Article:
Recent Articles

Recent Comments

« | Main | »


By admin | October 18, 2008


Cannabis Digest #19
By Ted Smith

After years of struggling to keep the CBC of C alive, we are preparing to embark into new territory in our attempts to legalize cannabis for medical purposes.  In partnership with the International Hempology 101 Society we are going to create a cannabis research foundation and pharmaceutical company.  These organizations will compliment the work of Hempology 101 and the CBC of C by developing the capacity to generate, critique and encourage cannabis research. 

These organizations will focus upon the effects of eating and topically applying cannabis preparations to help deal with various medical problems.  Research into other impacts of cannabis use on individuals and society will also be an important function of these entities.  The research foundation could secure itself as a primary source of current, accurate information on the medical uses of cannabis as time progresses.  We will be able to respond to media reports on scientific results and prepare literature for students and the public. 

Over time we hope to work with other researchers and students in various ways, allowing the members of the CBC of C the opportunity to participate in the collection of information.  With over 2,300 people suffering from a variety of medical problems already using cannabis products, the CBC of C is one of the best sources of information about this subject in North America.  This is already starting to happen, with the Coo-Aid Society using the club as a source for contact with people recently infected with Hep C.  With the University of Victoria and University of British Columbia employing many researchers in the areas of drug use and medical treatments, we should have no problem attracting interest in the scientific community. 

For several years we have been working on a comparative analysis of cannabis products to prescription drugs.  Early results of this study suggest that we are saving at least $10 in prescription drug costs per day with an average use of $3 in cannabis products, though that could be as high as $25 per day.  These figures suggest we are saving the provincial government $10,000 to $25,000 per day in prescription drug costs withoutconsidering visits to the physician or other medical complications that result from prolonged use of pharmaceuticals. 

While many have studied the medicinal benefits of smoking cannabis and the use of synthetic cannabinoids, whole plant edible and topically applied extracts have not been seriously considered by the research community.  The research foundation and drug company we are forming will work together to study, patent and legalize the production and distribution of the food and skin products of the CBC of C.  While learning how to maximize the medical utility of the plant we will expose the patents and standard operating procedures to the public.  This should stop large, established drug companies from protecting this information from the public with a patent and potentially even affecting the ability of compassion clubs to make these herbal medicines.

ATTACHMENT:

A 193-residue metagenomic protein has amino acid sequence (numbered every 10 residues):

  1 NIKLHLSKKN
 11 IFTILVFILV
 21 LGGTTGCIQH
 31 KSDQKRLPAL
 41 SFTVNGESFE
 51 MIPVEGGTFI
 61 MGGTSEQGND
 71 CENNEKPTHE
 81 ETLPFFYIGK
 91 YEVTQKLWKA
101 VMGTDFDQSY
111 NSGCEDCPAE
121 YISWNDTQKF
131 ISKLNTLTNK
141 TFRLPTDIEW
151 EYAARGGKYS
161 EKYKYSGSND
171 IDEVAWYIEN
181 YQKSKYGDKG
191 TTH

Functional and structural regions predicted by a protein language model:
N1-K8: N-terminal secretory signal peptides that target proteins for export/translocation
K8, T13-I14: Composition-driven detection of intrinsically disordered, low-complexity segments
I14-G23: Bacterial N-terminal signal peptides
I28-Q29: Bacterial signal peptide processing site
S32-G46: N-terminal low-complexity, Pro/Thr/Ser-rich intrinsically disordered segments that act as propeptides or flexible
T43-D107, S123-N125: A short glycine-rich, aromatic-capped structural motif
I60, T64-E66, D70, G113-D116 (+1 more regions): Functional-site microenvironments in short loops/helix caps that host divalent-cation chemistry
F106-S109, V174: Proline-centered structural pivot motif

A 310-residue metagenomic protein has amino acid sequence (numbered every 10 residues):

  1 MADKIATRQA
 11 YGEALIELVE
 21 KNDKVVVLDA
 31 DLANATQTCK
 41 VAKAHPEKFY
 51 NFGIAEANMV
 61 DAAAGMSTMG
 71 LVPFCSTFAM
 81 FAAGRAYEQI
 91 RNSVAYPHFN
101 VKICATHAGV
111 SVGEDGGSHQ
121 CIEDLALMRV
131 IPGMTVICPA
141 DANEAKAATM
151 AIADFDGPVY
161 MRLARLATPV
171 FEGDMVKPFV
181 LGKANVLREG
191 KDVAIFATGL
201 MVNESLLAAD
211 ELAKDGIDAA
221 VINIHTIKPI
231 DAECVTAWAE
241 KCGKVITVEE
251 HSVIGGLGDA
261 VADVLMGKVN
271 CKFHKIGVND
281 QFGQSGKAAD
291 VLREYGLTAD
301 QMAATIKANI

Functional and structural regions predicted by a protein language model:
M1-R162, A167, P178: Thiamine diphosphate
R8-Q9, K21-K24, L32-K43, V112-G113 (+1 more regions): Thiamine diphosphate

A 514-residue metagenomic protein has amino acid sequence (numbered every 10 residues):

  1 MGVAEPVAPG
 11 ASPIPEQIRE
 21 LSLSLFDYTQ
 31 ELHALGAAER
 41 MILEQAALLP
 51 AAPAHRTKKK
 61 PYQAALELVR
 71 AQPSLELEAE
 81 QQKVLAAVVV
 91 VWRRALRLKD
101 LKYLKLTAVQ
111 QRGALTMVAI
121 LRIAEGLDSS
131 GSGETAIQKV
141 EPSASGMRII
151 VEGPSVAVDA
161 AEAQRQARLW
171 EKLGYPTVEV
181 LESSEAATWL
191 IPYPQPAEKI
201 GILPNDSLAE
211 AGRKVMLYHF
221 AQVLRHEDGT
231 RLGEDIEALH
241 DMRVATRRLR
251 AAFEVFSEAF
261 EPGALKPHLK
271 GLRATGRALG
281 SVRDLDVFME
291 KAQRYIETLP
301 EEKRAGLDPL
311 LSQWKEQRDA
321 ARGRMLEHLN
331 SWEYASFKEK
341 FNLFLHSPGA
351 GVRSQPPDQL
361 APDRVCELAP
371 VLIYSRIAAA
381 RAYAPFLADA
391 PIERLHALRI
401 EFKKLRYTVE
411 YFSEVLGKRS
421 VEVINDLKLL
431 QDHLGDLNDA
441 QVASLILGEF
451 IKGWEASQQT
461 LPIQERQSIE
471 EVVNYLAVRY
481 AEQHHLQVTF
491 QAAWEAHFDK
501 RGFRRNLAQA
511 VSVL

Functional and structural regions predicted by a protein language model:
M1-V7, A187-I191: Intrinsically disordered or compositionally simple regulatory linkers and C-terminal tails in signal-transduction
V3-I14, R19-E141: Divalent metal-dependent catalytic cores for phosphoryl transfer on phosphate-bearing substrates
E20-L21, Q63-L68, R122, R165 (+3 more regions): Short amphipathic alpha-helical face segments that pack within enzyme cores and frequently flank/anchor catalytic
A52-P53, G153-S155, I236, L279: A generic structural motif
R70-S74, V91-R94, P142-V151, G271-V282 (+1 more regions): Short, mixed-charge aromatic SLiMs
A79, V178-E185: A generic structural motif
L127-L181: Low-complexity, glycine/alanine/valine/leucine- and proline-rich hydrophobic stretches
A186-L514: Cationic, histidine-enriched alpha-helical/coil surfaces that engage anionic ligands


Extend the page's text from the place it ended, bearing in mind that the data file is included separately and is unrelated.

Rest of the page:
Since these products are technically made with cannabis resin, we have several obstacles to overcome.  The MMAR have no provisions that allow people with ATPs to make cannabis food or skin products, even though they suggest to people that smoking causes more potential health problems than other means of ingestion.  Though this issue could be resolved in court, we plan upon using science to prove that edible and topical cannabis products can provide significant symptom relief.   The term cannabis resin can apply to a wide variety of products and processes by which they are made.  We will start by patenting the standard operating procedures we use to create Ryanol capsules.  

The first study will be regarding the differences between Ryanols made with low-THC hemp, PPS cannabis, a placebo and those used at the CBC of C.  We will patent similar processes for other products as the testing is done.  Eventually we hope to have a facility growing cannabis for research purposes, though that is years down the road.  Given the depth and complexity of this project, we feel it is necessary to hire a full-time staff person to get the job done.  This person will be required to help form an international panel of experts for each institution to help oversee the creation and development of the projects. 

The successful applicant will become the first legal employee of the International Hempology 101 Society.  All pay and benefits will match those of the staff of the CBC of C, which is currently $12/hr, one week paid vacation, 60% sick pay and 50% of dental costs (including children under age 18).  More staff benefits are expected in the future.  We have contracted Luiz Ambiz Inc. to be our accountant, making sure we are paying our taxes while providing transparency for those considering donating to the group.  It will also be useful having an accountant as we create more Hempology 101 products to be sold in stores across North America and on-line.  The board of director will be forming a committee on Oct 14 to help hire and guide the research coordinator.  Applications for the research coordinator will be accepted from Nov 15 to Dec 1.  We will be conducting interviews for the job until Dec 15 at which time we will announce the successful candidate.  The first day on the job for the research coordinator will be Jan 2, 2009.  The addition of a research coordinator to the Hempology 101 team means that we will be able to have more impact nationally than ever.

Topics: Articles, CD-19th | Comments Off

Comments are closed.